I’m going to blame my plebian exchange-student-tastebuds. Although I thoroughly enjoyed my trip to Spain, the grub didn’t cause any out-of-body experience – apart from those damn bocadilos-fillers which forced me out of skinny jeans.
But the tapas way of eating resonates with the snacker in me. Small plates, casual and communal. In Singapore, my point of reference is restricted to Bodega Y Tapas so I was quite excited about trying out Don Quijote.
Not in the mood for cold tapas, the family a smattering of stuff under the ‘Hot Tapas’ section such as Chorizo Asado (barbequed Spanish sausages), Vieiras al Horno (oven-baked whole scallops), Camarones a la Plancha (barbequed prawns with garlic sauce), Ensalada de Esparragos con Atún (tuna and asaparagus salad – nuff’ said), Huevos Estrellados (scrambled eggs with chorizo and potatoes) and others. Apart from the slightly runny Huevos, most of the small dishes were likeable, thanks to pleasing elements such as barbeque and garlic.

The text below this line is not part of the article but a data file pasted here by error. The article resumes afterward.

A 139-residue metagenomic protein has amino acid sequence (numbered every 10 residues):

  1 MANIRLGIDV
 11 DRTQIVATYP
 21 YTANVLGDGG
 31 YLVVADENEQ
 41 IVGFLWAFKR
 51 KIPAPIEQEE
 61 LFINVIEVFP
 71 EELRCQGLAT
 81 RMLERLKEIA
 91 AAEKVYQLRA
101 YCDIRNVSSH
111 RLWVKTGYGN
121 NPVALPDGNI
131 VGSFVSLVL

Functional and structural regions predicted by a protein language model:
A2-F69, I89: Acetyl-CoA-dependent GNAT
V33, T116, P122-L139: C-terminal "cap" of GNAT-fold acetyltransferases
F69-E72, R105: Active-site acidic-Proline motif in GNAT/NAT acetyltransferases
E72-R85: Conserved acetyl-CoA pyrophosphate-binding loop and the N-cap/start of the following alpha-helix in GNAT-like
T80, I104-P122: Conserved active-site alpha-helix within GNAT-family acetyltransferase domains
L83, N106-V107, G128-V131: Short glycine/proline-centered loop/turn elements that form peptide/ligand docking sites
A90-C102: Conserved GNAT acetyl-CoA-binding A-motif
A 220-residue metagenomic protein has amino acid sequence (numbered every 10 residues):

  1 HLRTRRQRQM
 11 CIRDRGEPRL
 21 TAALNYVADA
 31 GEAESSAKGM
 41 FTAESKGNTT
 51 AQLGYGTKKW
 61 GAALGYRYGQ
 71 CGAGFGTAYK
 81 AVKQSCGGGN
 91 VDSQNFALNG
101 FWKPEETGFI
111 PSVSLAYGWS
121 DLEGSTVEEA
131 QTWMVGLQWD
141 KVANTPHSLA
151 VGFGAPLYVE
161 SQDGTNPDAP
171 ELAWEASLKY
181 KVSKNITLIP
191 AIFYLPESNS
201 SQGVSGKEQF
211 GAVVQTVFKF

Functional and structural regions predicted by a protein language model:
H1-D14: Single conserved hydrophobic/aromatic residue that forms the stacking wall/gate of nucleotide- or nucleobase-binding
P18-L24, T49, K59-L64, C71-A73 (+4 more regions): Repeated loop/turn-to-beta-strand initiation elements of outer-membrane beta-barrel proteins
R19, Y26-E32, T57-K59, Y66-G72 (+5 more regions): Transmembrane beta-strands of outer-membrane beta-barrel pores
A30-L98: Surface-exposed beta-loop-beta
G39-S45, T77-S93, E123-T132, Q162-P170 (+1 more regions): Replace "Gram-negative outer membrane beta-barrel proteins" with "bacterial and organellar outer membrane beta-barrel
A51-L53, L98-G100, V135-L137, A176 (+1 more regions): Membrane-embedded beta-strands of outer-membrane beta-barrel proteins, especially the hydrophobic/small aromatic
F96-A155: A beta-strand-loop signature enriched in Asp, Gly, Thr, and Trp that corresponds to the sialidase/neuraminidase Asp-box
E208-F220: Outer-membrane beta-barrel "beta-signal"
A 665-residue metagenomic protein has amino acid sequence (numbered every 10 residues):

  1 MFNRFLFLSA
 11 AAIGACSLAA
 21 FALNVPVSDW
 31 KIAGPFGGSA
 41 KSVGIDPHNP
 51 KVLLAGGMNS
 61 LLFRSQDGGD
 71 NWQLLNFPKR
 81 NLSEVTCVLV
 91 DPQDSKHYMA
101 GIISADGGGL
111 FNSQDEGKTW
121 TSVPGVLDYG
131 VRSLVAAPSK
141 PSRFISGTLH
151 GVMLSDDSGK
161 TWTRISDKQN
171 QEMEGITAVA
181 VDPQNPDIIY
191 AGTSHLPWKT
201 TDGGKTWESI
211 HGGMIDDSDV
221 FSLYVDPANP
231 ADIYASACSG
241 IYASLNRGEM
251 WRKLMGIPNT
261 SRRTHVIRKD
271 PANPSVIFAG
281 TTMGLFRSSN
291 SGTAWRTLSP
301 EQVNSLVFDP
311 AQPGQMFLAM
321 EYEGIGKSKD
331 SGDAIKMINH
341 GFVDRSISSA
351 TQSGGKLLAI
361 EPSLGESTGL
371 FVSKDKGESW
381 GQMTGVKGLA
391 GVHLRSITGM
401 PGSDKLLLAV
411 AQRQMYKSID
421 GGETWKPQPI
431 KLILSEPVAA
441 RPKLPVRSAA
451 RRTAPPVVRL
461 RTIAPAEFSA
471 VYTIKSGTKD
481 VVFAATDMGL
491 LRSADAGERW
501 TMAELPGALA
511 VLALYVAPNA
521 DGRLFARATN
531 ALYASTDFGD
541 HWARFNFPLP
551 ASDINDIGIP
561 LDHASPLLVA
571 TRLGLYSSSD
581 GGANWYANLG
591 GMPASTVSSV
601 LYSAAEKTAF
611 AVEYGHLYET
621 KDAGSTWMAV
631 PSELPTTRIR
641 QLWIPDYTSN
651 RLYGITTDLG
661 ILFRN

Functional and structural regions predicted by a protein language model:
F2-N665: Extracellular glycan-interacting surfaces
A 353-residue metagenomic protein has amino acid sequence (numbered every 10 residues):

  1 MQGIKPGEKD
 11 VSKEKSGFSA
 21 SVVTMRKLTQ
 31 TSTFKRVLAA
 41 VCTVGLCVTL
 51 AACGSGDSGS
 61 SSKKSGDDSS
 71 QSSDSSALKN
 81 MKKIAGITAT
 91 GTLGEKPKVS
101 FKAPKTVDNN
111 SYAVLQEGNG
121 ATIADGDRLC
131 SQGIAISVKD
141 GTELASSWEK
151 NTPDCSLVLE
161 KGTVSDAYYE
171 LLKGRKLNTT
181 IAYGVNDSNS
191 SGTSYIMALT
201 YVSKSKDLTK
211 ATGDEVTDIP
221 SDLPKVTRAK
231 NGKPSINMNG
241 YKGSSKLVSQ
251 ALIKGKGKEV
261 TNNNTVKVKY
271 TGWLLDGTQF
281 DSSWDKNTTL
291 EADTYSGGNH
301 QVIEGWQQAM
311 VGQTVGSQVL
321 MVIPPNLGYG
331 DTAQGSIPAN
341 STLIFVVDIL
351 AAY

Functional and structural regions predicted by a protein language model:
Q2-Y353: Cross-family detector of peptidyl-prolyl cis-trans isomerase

I liked the Paella Valenciana, especially the chao da bits. I tried the Fideua Negra (squid-ink pasta paella) for the first time and I foresee repeat orders of this dark briny fascination, especially since there are chao da bits too. Along the same shade, the Croquetas de Calamares (squid ink croquettes) were little orbs of delight.
I smiled at K with blackened teeth that would make a Macbeth witch glee with delight. Sorry dude, I’m not going to return you the ring. HAHA.
I will be the first one to admit I’m severely biased towards anything with carbs so I thought Don Quijote’s Pudin de Pan y Mantequilla (bread and butter pudding) was a lot better than Bodega's Crème Catalana.
Compared to Bodega Y Tapas, Don Quijote feels more like a TGI chain. However, the variety beats Bodega's and the food is good enough for a casual family night out.